What Is a Meme? How the Internet Appropriated a Biological Term


When we think of the word "meme," Be Like Bill, Grumpy Cat and macros like "I don't ___ always, but when I do, ___" instinctively come to mind, but the origin of the meme had nothing to do with the internet. It was created long before the internet by evolutionary biologist Richard Dawkins and largely appropriated by the internet over the last several years.

In his 1976 book The Selfish Gene on adaptation and natural selection, Darwin-inspired Dawkins evolved the word meme from the Greek word "mimimeme," which means "that which is replicated." Dawkins contended that life depends on replication and much like ideas, cells of organisms jump around. He cut the word down to one syllable so that it sounded like "gene," according to Mental Floss

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Memes as we recognize them now — viral gifs, macros, videos and photos — have existed long before the internet and before Dawkins even made them a thing. American photographer Harry Whittier Frees created the first lolcats (though he didn't call them that) in the 1870s when he photographed live, posed animals for postcards and children's books.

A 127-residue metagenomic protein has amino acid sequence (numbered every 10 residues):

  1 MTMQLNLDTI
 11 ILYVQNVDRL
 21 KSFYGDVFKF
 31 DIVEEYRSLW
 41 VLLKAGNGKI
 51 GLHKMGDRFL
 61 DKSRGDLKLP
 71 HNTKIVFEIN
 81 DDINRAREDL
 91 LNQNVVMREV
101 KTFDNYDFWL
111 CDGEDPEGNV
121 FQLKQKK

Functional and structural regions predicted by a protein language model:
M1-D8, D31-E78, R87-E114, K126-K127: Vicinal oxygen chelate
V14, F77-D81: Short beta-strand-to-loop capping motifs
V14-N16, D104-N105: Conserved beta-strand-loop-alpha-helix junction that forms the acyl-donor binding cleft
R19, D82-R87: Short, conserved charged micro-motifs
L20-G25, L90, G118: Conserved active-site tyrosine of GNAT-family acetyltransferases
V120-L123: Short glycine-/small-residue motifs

Behold the OG lolcat, eloquently captioned "What's delaying my dinner?":


The earliest internet memes date back to the mid 1990s, according to Gizmodo, when memes like this dancing baby and this gif of dancing hamsters — which received 17 million views in three months — were passed around through emails and blogs. 


While Dawkins surely didn't foresee the evolution of the internet meme, he told Wired in 2013 that because internet memes are essentially viral ideas, it makes total sense. "The meaning is not that far away from the original," he said. "It's anything that goes viral. In the original introduction to the word meme in the last chapter of The Selfish Gene, I did actually use the metaphor of a virus. So when anybody talks about something going viral on the internet, that is exactly what a meme is and it looks as though the word has been appropriated for a subset of that."

The key ingredients in a successful meme, according Gizmodo, is that it can appeal to a wide audience, it's funny, it's posted to a popular social media platform at "peak viewing times" and "you can't go wrong with cute, cuddly animals."